The vegetation of French Polynesia is characterized by two peculiarities: a high proportion of endemic plants and a relative poverty of species. The isolated location of the islands and the fact that they were never connected to a continental land mass explains the high number of endemic plants. In the South Pacific, the plants spread from west to east. This led to the islands' biodiversity decreasing towards the east. The islands of New Guinea and New Caledonia in the west have a much higher number of species than Raiatea. In contrast, the islands of the Tuamotu Archipelago , the Pitcairn Islands and Easter Island in the far east of the Pacific are significantly poorer in species .

In almost 2000 years of settlement history, humans have decisively changed the flora on Raiatea by growing useful plants, especially in the fertile coastal areas. Coconut palms , breadfruit trees , taro , yams , cassava , sweet potatoes and various tropical fruits are cultivated as food plants, including a particularly tasty pineapple . Pineapple fruits and vanilla , which are grown in small family businesses, are exported.

In the inaccessible and lush interior of the island, significant remains of the original vegetation have been preserved, although the indigenous plant communities are now threatened by guava bushes , bamboo thickets and other anthropochoric plants.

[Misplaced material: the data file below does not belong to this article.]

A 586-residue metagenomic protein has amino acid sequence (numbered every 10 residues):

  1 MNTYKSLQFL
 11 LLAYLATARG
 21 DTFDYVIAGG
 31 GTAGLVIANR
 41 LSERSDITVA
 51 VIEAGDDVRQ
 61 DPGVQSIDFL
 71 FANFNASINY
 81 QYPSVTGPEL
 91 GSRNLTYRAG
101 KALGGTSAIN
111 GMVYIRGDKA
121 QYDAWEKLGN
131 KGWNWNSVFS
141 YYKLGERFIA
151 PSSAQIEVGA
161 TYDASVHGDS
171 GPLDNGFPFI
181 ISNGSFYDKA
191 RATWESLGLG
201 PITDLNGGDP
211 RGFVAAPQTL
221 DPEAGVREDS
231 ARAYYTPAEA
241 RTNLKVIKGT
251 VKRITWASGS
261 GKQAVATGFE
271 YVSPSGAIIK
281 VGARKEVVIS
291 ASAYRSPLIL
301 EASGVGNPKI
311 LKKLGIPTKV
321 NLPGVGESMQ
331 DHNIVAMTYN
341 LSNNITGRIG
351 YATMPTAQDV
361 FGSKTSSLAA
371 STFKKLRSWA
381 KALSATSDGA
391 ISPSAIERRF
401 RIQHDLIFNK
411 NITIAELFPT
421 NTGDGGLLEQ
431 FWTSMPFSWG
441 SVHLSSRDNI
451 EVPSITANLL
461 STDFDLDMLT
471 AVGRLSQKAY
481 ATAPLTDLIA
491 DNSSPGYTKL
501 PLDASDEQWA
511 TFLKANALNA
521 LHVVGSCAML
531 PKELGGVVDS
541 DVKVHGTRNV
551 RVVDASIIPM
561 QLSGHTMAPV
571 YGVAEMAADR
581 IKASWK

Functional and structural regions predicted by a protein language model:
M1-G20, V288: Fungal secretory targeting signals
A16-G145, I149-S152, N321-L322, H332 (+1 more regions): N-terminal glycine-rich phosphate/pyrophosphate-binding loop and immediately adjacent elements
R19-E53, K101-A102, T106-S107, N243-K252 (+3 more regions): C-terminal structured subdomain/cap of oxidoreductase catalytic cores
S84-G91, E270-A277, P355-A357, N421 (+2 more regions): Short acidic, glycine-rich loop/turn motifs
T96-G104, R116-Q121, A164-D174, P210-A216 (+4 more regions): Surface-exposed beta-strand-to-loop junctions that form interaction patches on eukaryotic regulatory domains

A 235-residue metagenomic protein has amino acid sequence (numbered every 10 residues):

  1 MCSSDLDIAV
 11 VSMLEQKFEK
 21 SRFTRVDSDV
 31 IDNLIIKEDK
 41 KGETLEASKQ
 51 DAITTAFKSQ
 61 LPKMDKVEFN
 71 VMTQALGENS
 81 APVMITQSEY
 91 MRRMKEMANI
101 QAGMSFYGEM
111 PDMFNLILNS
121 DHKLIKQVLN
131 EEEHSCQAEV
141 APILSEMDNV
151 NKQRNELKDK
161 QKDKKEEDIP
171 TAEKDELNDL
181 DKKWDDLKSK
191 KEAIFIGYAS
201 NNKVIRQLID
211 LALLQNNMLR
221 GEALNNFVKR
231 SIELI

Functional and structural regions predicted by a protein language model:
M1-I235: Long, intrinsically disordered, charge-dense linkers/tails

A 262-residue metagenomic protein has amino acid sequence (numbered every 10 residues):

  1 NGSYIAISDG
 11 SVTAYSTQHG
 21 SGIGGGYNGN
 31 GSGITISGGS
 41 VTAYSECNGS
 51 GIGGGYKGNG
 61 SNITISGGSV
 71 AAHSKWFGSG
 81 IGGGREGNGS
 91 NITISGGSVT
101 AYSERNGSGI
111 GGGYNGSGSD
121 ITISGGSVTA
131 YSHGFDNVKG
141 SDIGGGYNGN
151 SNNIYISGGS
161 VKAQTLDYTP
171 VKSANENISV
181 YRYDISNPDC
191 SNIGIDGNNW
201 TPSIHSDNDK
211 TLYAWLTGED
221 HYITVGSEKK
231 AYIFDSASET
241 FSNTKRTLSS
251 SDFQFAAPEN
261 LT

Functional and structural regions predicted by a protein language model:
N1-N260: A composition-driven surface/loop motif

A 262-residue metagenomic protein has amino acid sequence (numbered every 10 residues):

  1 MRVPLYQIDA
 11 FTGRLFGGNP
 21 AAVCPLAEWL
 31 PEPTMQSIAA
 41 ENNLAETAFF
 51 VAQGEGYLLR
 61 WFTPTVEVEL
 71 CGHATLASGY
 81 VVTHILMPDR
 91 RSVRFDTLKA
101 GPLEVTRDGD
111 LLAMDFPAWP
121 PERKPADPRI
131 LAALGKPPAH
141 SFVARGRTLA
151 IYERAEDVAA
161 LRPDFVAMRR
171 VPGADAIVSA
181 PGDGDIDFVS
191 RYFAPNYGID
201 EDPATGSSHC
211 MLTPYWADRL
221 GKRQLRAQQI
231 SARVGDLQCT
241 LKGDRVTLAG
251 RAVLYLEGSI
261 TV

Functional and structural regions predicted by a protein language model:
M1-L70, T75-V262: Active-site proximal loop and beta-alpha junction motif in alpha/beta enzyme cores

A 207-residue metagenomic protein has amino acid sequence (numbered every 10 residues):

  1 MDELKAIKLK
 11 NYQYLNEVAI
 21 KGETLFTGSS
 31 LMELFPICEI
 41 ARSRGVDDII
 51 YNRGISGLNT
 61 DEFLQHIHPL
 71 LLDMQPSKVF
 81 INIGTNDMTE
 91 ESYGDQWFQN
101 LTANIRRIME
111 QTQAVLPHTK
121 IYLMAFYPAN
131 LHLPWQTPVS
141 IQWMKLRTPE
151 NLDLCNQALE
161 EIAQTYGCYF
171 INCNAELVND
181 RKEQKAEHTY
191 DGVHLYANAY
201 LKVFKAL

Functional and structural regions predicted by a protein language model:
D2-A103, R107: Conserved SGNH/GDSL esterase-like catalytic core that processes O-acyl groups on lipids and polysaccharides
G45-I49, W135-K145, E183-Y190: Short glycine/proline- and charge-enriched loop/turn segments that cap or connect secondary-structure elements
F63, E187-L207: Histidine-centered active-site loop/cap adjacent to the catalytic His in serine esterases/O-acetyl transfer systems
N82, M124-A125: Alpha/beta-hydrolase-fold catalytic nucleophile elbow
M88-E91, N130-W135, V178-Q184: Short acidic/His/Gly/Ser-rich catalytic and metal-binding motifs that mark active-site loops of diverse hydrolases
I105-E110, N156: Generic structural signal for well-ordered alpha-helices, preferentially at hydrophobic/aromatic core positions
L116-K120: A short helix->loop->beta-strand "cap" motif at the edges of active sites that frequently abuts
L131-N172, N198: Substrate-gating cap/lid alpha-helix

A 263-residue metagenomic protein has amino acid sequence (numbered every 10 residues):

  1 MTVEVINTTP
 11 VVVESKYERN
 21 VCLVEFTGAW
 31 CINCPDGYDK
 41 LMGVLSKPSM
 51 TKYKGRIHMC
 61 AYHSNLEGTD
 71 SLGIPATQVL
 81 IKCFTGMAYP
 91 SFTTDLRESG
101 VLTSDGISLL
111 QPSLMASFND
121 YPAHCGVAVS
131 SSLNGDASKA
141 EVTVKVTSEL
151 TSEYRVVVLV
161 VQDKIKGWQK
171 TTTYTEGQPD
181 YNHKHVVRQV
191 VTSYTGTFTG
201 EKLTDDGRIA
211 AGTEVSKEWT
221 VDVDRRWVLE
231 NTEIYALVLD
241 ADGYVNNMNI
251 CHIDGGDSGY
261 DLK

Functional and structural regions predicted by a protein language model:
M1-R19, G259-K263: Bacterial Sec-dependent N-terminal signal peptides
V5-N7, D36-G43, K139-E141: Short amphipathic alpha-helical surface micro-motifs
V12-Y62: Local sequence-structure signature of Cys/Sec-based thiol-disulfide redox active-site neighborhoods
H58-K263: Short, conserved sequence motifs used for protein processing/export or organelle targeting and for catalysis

Tiare Apetahi

A plant that only grows on Raiatea is the fragrant Tiare Apetahi . It is now very threatened and only grows on Mt. Temehani. The following legend is associated with the yellowish-white, fragrant flower: A princess who died in the arms of her lover promised to always tenderly shake hands with him when he climbed Mt. Tamehani. When he climbed the mountain the next morning, he saw wonderfully fragrant flowers growing everywhere, with five petals reaching out to him like hands. He dug up a plant to plant in the garden in memory of his lover, but it withered after a few days.

The brown-headed parakeet ( Cyanoramphus ulietanus ) was endemic to the bird world . He was discovered by Captain Cook's crew. After an eventful stay in Tahiti, where Captain Cook also witnessed a human sacrifice, he left on September 29, 1777 to explore other islands of the atoll. He first went to the nearby Eimeo (today Maiao ), where he made a short stop, then went to Ulitea (today Raiatea), which is only a few days miles northwest of Tahiti. During his 34-day stay, a unique parrot was collected on the island. At least two copies have been preserved for posterity and are now in the museums of London and Vienna. Unfortunately, there have been no reports of this parakeet's way of life.

While on Raiatea, Cook had the ships Resolution and Discovery beached for urgent maintenance. That may have been enough time for rats, cockroaches, and other vermin to go ashore, and it appears it was they who sealed the doom of the brown-headed parakeet.